Our country is struggling to reduce the cost of healthcare while simultaneously improving its quality and accessibility. I see a partial solution: use Chinese medicine in Western healthcare settings.
There are many ways to do this; in fact, in-hospital acupuncture is used across the United States. To effectively reduce cost and uniquely add quality to care, however, I propose employing traditional Chinese medicine in hospital emergency departments.
First, let's examine emergency rooms (ER) then and now. Twenty years ago, people did not often walk into emergency rooms. You would first call your primary care doctor if something hurt, if you had an infection, or you had chest pains or a fever developed. At that time, you'd be seen quickly. Primary care physicians attended to anything chronic or "sub-acute," and hospitals were only for surgery, trauma, or real emergencies.
Now, the landscape has changed and your primary physician is a referral service for specialists or a gateway to the ER. So, if your shoulder hurts badly, you might be sent to an orthopedist who will prescribe X-rays or MRIs, prescribe you medicine, send you for physical therapy, or even suggest surgery. Enlightened orthopedists might prescribe Chinese medicine (as mine did). Abdominal pain would be referred to a gastroenterologist, and so on. Because specialists make a lot more money when they perform procedures like surgery, they increasingly don't want to see patients who just need a diagnosis and some medicine.
Seeing a specialist means you wait for treatment. It can sometimes be difficult to obtain a diagnosis or treatment during the time you still have pain. Interestingly, this model of care causes many people to seek alternative treatments. In my part of the country, I have encountered many people who, while waiting to see a specialist, found Chinese medicine, resolved the issue and avoided the need for the specialty consultation. Nonetheless, primary care doctors defer to specialists in many cases that they used to treat: local area trauma (you fall down and badly bruise your arm); infection (you have a weird fever); or panic (you have anxiety and some mild chest pain).
Instead of visiting your primary care physician to get a referral for a specialist, you could go to an ER, where a highly trained team will perform triage, administer a battery of tests, quickly make a diagnosis, and either treat you and send you home, or admit you to the hospital if you are too sick to let go. Most people go home. Thus, most ER care is not for emergencies. These departments are being crowded with people who are unwilling to delay treatment by following the referred care model. In addition, ERs are increasingly becoming overrun with people who have no health insurance and nowhere else to go. One healthcare system executive recently told me that her hospital now provides 30 percent more "unreimbursed care" than it did two years ago, before the depth of the recession set in. That means that the hospital provides the care and eats the cost, which isn't good for its viability.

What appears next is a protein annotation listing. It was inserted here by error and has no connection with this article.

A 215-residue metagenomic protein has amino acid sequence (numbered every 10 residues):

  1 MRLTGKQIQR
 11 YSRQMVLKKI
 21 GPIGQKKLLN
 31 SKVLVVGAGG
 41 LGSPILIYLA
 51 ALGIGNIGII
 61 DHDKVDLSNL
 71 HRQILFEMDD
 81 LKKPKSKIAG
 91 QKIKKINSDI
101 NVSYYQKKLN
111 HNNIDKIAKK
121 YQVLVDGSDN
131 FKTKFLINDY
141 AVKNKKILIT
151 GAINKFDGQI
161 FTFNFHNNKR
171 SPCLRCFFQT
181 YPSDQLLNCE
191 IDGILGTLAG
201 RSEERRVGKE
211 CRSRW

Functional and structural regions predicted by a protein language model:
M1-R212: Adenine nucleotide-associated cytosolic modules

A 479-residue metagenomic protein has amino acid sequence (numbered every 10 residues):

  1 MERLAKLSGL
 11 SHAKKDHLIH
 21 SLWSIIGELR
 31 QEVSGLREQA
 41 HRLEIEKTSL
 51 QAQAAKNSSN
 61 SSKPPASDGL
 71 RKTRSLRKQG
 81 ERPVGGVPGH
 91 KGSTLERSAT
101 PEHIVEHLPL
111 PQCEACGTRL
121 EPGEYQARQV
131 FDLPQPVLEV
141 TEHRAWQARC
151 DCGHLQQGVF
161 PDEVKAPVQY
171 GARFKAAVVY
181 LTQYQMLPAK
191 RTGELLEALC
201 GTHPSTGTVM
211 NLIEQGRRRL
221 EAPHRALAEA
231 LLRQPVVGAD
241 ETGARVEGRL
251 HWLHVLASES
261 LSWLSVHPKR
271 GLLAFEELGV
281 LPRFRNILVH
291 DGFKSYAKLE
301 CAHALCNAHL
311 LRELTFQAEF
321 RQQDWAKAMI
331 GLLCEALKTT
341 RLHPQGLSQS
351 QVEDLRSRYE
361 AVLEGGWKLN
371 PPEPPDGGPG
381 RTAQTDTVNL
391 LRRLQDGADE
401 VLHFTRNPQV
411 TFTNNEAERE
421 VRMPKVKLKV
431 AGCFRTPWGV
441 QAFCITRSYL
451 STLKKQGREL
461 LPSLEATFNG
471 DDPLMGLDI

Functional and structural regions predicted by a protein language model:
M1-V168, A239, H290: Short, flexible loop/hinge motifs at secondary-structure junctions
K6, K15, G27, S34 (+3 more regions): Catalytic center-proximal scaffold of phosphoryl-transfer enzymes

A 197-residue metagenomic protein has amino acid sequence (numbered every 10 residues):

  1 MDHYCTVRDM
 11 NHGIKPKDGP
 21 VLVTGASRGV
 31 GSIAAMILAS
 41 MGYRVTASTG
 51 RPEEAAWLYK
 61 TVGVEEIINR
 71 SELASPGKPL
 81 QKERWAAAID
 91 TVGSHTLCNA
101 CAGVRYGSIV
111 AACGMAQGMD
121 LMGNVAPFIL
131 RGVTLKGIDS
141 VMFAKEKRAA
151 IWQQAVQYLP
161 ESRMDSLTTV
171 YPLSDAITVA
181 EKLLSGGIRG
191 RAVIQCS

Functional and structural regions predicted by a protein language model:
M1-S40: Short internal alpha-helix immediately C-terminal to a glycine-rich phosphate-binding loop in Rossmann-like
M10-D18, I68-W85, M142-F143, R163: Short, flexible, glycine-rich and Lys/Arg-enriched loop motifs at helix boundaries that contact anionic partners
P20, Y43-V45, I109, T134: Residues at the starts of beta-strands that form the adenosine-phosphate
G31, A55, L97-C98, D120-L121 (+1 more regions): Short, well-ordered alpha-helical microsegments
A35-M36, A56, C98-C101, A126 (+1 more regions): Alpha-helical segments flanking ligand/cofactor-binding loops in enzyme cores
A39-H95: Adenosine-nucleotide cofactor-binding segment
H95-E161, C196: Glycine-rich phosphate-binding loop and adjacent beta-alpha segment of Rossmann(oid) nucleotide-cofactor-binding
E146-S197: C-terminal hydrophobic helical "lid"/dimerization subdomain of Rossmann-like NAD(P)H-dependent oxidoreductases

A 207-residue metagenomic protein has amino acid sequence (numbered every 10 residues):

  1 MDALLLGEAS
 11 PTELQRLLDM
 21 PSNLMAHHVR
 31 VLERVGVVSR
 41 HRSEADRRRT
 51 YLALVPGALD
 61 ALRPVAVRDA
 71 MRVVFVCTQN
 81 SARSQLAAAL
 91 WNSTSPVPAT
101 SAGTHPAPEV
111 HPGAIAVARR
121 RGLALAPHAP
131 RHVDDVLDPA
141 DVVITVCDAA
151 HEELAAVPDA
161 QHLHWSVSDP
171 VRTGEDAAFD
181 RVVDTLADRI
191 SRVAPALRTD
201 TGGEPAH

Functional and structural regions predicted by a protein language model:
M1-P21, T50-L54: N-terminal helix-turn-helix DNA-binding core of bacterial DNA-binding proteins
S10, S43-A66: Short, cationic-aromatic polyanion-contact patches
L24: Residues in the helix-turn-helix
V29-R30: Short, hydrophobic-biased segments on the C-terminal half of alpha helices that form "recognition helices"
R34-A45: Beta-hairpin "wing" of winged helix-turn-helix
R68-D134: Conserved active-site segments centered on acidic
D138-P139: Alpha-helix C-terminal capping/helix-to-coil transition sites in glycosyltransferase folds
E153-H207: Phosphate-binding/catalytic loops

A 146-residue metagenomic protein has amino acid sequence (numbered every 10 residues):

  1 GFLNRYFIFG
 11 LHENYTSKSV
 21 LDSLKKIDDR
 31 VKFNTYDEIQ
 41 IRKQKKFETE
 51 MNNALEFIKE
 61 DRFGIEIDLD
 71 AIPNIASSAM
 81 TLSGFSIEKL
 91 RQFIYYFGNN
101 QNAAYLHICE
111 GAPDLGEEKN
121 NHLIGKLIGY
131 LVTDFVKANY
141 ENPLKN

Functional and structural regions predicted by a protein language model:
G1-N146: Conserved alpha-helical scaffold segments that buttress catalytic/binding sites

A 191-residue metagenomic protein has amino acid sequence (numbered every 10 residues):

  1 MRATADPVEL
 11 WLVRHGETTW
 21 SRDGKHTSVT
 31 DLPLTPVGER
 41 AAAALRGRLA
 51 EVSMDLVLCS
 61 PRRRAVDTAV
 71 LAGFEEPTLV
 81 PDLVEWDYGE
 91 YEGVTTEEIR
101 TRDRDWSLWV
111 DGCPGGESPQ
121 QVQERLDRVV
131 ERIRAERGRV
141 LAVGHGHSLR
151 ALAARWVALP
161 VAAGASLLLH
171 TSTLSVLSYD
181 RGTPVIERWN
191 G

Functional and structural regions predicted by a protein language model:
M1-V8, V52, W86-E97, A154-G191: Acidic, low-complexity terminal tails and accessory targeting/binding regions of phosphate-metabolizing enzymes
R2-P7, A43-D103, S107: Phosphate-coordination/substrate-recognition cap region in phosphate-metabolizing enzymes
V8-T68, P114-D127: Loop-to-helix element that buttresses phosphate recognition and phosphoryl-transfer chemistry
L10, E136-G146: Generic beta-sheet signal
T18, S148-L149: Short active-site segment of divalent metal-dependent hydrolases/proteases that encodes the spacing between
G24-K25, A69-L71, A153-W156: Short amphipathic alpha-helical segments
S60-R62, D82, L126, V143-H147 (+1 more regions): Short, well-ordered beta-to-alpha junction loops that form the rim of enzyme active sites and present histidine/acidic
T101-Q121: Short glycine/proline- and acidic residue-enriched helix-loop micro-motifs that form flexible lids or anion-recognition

I recently interviewed Dr. Liza Somers, a seasoned ER doctor who practices in two Philadelphia hospitals, the Holy Redeemer Hospital and Nazareth, and who is on staff at Mercy Suburban. She is a graduate of the University of Pennsylvania Perelman School of Medicine and completed her residency at Jefferson University Hospital. When I asked her what were the most common medical problems arriving at ERs, she said; "We see major and minor trauma - ankle sprains, swollen knees, shoulder stiffness. In the winter, coughs and head colds. Often migraine – classic or retro orbital. Nausea and abdominal pain."
Funny, I thought: I routinely see people with all of these problems in my acupuncture practice.
Dr. Somers continued, "There are many people coming to an ER with signs of heart attack – chest pain, shortness of breath. Most don't have a heart attack, but we put them through a battery of tests – EKG, blood tests – and often find nothing. They may even be admitted to the cardiac unit overnight for observation. Most don't have cardiac problems, but they definitely have symptoms."
I remembered that I recently saw two patients who were frightened after complaining of heaviness in the chest, some heat and rapid heartbeat. My diagnosis was Rising Heart Yang. I performed two treatments, gave them some An Shen, and they felt fine. Neither one needed an ER visit. The cost was $240.
"I wholeheartedly think there is a place for acupuncture in the ER," said Dr. Somers. "Patients spend hours waiting [for care] when they are in an ER. Waiting to be put into a patient room from the waiting room, waiting for the nurse to come into the room and see them, then waiting for the doctor to come in, then waiting for the doctor to come back, then waiting for the nurse to come back. It's endless waiting. Often, for the amount of time people have to wait, they don't feel that much better. There is plenty of time for an acupuncture treatment during all this waiting (their families could be treated too)."
Dr. Somers and I talked about which types of patients could safely receive acupuncture treatment prior to the triage process. Front-desk staff at ERs are given a set of criteria that distinguish potentially life-threatening signs and symptoms from those that are not. The most acute patients are more quickly moved from the waiting room to the triage room in the back, leaving less critical people waiting longer. Dr. Somers and I agreed that these less acute patients would be prime candidates for acupuncture.